ESA-announce special issue on experiments in public administration (IPMJ)
Call for Article Proposals
Special Issue of the International Public Management Journal on Experiments in Public Administration and Management Research
Guest editors: Søren Serritzlew and Jens Blom-Hansen, Department of Political Science and Government, University of Aarhus, Denmark
As guest editors we seek article proposals for a special issue of the International Public Management Journal on Experiments in Public Administration and Management Research
We believe that one of the thorniest problems in public administration and management research is to identify the causal effect of organizational reforms. The reason is that reforms are often made as a response to existing problems. This makes it difficult for empirical research to disentangle the effect of the organizational change from the reason for making the change. From a practical design perspective this question is crucial. Organizational reform and changes in performance may be correlated, but a reform will only bring about improved performance if the relationship is causal. Methodologically speaking the root of this problem is policy endogeneity. For example, reformers may introduce private competition in the school sector because they want to pressure public schools to increase performance. So the expected effect is the cause of the reform. This is not surprising. Civil servants are, after all, hired to solve specific problems – or, in a manner of speaking, to create endogeneity problems for researchers.
This is why endogeneity problems are of particular relevance in this line of research. They are likely to appear whenever we study the effects of manipulable aspects of the public sector. Studies relying on traditional observational data are therefore likely to suffer from biased estimates of the impact of organizational reforms.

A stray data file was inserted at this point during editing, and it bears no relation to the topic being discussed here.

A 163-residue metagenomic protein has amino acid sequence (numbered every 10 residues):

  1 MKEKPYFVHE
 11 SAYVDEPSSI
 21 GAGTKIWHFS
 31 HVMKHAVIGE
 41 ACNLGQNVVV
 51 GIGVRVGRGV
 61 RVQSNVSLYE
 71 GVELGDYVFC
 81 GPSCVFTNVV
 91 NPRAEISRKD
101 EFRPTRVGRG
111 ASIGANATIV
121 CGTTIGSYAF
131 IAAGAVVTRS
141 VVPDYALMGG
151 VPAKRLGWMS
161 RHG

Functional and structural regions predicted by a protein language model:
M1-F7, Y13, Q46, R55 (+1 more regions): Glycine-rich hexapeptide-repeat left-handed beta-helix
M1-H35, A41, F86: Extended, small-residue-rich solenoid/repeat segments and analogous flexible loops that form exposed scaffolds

While some studies discuss the endogeneity problem, it is no exaggeration that it is common to ignore it in public management and public administration research. Meta-analyses and literature surveys of the field regularly complain of a lack of methodological rigor.
The classical solution to endogeneity problems is experimental methods. They have become mainstream in economics and increasingly popular in political science. However, experimental methods are still underused in public management and public administration research.
The aim of this special issue of IPMJ is to bring together exemplary experimental studies in public management and public administration. We are seeking articles that use laboratory experiments, survey experiments, field experiments, and/or quasi experiments to investigate public administration and management questions. Research may, but need not, be US- or Europe-focused, and alternative theoretical approaches are welcome. The uniting element in the special issue is the use of experiments to investigate research questions within public management and public administration.
Submission process and due dates
Article proposals in the form of abstracts (200-300 words) should be submitted by May 1, 2013. Authors will be notified by May 31, 2013, whether their proposals have been selected for development as full-blown articles. The due date for final submissions is December 15, 2013. Articles will go through a standard blind peer review process as a requirement for publication in the special issue of the International Public Management Journal to appear in 2015.
Article proposals (abstracts) should be sent electronically with the subject line: "IPMJ Special Issue Submission" to Søren Serritzlew (soren) or Jens Blom-Hansen (jbh) to whom questions about appropriate topics can also be directed.